"They schedule their maintenance fairly strictly so that they don't wait for something to go wrong," Thirlwell says. "They schedule it so they can take the mold out on a predetermined time table."

    Amin thinks many molders have the right intentions but feel management pressure to keep the mold running.

    "One of the biggest problems when it comes to tool maintenance is that the guys at the corporate level are screaming and shouting for production," Amin says, "but it comes at the sacrifice of doing maintenance. The guys on the floor recognize that their equipment needs maintenance, but they're being forced to run the tools to maximize the production that the guys in corporate are looking for. The trade-off is tool life."

    Tool maintenance top-10 list

    Husky Injection Molding Systems Ltd. (Bolton, ON) and its Index Systems unit have worked extensively with PET preform technology and tooling since 1978. They currently offer mold refurbishing and conversion programs to extend tool life and rework existing molds for new functions. Husky tapped this expertise to provide IMM with the following 10 general tips for packaging mold maintenance.

    1. Safety. Husky says maintenance programs begin with safety. Protective clothing and eyewear are musts around mold gates, the nozzle, and feedthroat. Lockout and tagout procedures on power sources are recommended, and for electrical problems that preclude lockout, use a sign or other means to notify operators.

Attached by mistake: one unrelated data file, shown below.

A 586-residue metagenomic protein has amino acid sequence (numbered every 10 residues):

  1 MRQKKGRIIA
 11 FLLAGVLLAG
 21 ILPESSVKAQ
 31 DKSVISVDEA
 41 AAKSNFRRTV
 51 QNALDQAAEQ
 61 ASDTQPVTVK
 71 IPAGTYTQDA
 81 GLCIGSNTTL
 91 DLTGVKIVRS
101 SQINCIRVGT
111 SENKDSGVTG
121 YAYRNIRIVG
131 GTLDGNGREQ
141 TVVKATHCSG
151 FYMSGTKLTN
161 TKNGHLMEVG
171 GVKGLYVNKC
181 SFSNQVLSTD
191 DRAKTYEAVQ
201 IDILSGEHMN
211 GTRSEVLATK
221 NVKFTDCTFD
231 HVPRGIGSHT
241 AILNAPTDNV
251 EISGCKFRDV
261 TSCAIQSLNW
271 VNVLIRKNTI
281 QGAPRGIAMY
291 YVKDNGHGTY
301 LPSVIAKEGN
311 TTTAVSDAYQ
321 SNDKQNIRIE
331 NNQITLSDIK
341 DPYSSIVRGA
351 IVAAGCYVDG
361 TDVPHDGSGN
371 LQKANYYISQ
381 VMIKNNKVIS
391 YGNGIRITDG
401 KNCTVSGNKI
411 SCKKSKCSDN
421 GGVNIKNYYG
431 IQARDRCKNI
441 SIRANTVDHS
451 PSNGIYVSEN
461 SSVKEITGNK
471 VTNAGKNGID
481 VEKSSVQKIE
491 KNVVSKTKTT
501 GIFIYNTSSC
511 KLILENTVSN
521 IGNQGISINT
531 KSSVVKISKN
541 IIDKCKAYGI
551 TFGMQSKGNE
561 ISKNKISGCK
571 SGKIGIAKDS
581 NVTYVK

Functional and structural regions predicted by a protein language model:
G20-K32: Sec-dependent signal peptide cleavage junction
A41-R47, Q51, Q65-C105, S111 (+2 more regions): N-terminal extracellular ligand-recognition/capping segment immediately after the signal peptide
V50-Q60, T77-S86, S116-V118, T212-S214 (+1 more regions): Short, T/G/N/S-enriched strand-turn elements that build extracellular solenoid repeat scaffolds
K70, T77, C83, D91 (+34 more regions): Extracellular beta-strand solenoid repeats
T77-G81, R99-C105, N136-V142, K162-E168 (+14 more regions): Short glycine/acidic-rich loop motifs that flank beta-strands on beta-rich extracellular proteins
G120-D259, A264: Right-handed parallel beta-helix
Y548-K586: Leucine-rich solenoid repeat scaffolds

2. Mold mounts. Many machines, especially in packaging applications, run at rates that loosen mounting bolts and clamps. Check tightness regularly. Screws and mold-mounting flanges must be inspected for wear and replaced as necessary. Husky also says to make sure everything is level. Off-level presses can create uneven, accelerated wear.

    3. Cleanliness. Shutoff faces, tapers, vents, and parting lines can accumulate material that necessitates cleaning. Use appropriate cleaners with soft, nonabrasive pads, or a dry ice cleaning system. For heavy contamination, disassembly may be necessary.

    4. Lubrication. A smooth-running press starts with good lubrication. After cleaning slides, wear plates, and cams, relubricate them and remember FDA regulations where appropriate. Stack taper locks present a unique problem since lubrication provides enhanced performance but can also lead to dust accumulation. Clean these areas regularly to prevent grease contamination; if your plant air quality is poor, consider foregoing lubrication on the taper locks altogether.

    5. Clean vents. Clean vents and grooves are a necessity, and measuring vents to ensure proper length is also a good idea. Vents adjacent to shutoff areas hob over time, reducing vent depth. Regrind vents as needed and operate vent circuits manually to test internal blowoff vents.

    6. Ejector functions. If working behind the ejector plate, block it to prevent any inadvertent movements that could cause injury. Check rods for straightness, length, and tightness.

    7. Inserts. Disassemble mold inserts to check for hobbing and wear and make sure sealing surfaces and cooling channels are clean. Check cores and cavities to make sure all temperatures are equal during molding.